Let there not be an "enemy," but conversation. Let there be opinions that allow others to exist. Let there be respect. There are important issues at hand, I hope they would be considered fervently rather than swept beneath a rug of misunderstanding.

And now, a picture of my darling boy to counter all the politics.

You're a little happier now, aren't you?

06 September 2012

Ocean Blue

"The world's still the same, there's just less in it."

I used to dream of National Geographic scenes as a girl. You know, the vast rainforests of the Amazon and the wide desert sand dunes of the Sahara. The snowy Gobi with the elusive two humped camel and the open bush lands full of grazing zebra and giraffe. After Planet Earth was released, I was the happiest girl alive, the only thing better would have been to see it myself. But that doesn't happen, not in real life.

Except, it does happen. People research these places, photograph and film them. They visit these places and witness the wonder that is creation all the time! As a high school student I would get frustrated that none of my friends or family wanted to do any of the things I wanted to do. They would always have excuses; school, job, significant other. "Another time," they said, "Later," they said. That was never going to work for me.

By the time I finally found the courage - or stupidity - to leave on my own, my adventure was not about to be small. So many people told me I was crazy, jumping on a plane to South America alone as a young female with no real plan, no one to greet me as I stepped onto Peruvian soil. But the truth was that I had been crazy not to leave sooner. I wasn't running away to a savage land, I was escaping from a prison into a National Geographic fairytale.

Staring at my beautiful little boy lying next to me on the sofa, I want that for him. But I don't want him to wait nearly as long as I did. I want him to laugh at those who tell him he's crazy and point out that they are merely afraid of what they don't understand, of what is unfamiliar. I want my son to be sure of himself as others doubt him. Watching him wide eyed and already so curious and alert, I know he will surpass all my hopes and dreams for him and accomplish his own.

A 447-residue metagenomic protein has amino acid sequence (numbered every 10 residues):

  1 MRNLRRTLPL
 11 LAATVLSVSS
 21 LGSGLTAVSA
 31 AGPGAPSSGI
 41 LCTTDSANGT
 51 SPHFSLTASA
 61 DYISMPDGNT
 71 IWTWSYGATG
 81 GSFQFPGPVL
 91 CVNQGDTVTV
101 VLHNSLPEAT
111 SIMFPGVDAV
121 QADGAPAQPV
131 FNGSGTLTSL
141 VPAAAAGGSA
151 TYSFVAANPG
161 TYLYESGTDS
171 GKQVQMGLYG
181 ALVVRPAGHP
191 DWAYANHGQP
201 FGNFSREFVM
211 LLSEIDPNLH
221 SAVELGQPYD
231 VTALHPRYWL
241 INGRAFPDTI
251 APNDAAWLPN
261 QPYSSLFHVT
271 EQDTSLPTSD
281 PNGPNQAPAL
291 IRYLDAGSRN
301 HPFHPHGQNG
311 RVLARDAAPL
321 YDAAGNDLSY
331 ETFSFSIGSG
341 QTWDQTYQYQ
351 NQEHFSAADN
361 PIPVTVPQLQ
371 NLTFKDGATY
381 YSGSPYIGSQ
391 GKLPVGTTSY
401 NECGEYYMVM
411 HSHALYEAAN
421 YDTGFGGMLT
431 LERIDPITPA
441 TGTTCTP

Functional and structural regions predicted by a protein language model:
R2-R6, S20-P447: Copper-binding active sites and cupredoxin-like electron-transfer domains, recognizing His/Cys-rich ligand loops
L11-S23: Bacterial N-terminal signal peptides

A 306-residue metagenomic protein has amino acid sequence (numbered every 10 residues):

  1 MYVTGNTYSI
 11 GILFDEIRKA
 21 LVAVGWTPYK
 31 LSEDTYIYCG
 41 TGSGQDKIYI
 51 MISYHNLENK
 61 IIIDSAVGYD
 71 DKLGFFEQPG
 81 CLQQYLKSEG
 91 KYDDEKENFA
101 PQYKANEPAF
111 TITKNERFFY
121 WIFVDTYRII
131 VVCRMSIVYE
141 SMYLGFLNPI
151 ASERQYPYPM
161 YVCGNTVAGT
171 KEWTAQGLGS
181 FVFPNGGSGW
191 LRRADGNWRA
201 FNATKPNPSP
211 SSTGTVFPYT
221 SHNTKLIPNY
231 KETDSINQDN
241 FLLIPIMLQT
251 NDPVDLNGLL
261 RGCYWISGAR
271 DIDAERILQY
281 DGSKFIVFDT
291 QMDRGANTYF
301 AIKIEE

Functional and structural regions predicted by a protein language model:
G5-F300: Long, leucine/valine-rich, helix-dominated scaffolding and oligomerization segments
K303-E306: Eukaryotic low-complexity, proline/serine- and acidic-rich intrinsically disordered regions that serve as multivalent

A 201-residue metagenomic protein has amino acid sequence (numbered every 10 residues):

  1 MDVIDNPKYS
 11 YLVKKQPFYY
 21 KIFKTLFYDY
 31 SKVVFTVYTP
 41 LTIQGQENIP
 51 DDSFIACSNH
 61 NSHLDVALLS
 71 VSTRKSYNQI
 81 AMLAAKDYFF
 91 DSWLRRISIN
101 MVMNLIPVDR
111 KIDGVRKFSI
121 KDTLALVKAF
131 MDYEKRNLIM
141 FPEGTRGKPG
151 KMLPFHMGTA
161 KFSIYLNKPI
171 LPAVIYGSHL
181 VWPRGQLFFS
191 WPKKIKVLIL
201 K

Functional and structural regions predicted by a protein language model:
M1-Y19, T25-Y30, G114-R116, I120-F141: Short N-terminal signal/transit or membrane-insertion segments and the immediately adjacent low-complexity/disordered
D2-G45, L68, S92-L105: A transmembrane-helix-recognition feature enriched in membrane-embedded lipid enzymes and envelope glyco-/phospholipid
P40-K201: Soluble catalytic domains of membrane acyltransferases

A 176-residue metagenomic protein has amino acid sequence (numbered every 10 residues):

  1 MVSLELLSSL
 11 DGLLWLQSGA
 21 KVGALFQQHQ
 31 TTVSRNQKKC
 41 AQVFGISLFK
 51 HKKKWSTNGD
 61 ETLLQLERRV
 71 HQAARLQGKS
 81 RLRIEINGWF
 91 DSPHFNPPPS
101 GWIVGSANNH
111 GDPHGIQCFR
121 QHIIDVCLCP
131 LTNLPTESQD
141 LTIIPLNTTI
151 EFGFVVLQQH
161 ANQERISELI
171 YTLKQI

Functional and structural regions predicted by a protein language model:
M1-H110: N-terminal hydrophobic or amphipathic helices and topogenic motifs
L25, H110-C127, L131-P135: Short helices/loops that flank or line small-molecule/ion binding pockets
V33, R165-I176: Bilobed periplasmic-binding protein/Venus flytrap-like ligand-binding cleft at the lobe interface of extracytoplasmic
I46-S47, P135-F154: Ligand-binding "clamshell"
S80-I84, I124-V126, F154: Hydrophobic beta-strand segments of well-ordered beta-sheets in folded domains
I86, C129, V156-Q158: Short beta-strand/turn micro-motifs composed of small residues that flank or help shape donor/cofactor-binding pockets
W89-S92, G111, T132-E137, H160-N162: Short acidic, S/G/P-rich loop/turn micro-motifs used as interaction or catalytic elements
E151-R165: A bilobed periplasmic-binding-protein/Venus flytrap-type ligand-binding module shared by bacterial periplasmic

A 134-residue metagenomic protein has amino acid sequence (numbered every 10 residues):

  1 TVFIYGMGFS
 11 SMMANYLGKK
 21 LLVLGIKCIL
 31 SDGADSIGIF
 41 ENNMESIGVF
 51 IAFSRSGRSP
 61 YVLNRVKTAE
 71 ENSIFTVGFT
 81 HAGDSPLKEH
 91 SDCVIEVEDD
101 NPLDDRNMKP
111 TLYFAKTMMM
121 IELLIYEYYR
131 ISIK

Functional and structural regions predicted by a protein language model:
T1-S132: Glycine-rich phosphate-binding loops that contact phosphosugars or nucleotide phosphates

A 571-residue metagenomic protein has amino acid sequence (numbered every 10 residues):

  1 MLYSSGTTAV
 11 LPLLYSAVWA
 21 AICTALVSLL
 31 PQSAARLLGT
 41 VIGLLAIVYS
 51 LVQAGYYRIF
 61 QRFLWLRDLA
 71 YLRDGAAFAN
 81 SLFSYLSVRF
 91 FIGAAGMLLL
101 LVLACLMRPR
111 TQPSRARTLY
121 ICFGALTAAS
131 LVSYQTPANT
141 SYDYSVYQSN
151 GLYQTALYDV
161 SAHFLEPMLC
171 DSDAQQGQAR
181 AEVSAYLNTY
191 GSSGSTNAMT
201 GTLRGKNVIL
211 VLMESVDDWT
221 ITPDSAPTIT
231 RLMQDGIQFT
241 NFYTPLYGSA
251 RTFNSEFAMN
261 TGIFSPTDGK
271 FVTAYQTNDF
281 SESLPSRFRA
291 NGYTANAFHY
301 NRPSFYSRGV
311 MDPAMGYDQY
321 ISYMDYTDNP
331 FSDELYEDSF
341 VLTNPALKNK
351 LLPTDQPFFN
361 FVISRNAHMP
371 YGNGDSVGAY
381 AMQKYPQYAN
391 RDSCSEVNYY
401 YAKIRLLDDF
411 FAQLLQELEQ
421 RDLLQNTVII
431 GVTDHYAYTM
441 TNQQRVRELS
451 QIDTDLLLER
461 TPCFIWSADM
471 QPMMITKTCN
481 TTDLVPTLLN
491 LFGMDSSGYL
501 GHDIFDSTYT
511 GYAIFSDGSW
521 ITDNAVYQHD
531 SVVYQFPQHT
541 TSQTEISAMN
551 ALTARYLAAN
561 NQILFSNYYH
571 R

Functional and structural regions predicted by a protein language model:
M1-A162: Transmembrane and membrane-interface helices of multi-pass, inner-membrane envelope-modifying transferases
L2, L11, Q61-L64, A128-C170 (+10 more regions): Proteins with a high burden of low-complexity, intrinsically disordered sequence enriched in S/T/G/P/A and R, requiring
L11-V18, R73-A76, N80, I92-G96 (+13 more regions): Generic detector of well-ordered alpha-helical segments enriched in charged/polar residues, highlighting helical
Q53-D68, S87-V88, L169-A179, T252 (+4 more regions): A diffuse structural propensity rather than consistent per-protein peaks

My darling boy

It's funny, even at my most rebelious, my faith in God never faltered. I struggled with many aspects of the church and doctrine in the Bible, but never with the existence of God or the validity of His story. That being said, I only truly rely on Him when I feel incapable. Though, in reality, I am never capable on my own and should always depend on Christ. I see this so perfectly laid out with my son. I was so sure I could do natural child birth because I was created for it and women have been doing it for thousands of years. But never because I believed God would help me through it. Then it was difficult and I remember so clearly the moment I thought to myself, "I cannot do this." Not that I wanted drugs or a c-section, simply that I was not capable. I didn't even think to ask God for help and still he provided it. From that point where I admitted my inability, labor was quick and easy. It was still painful and hard work, but it was no longer a struggle and I was suddenly unconcerned with whether or not I was capable.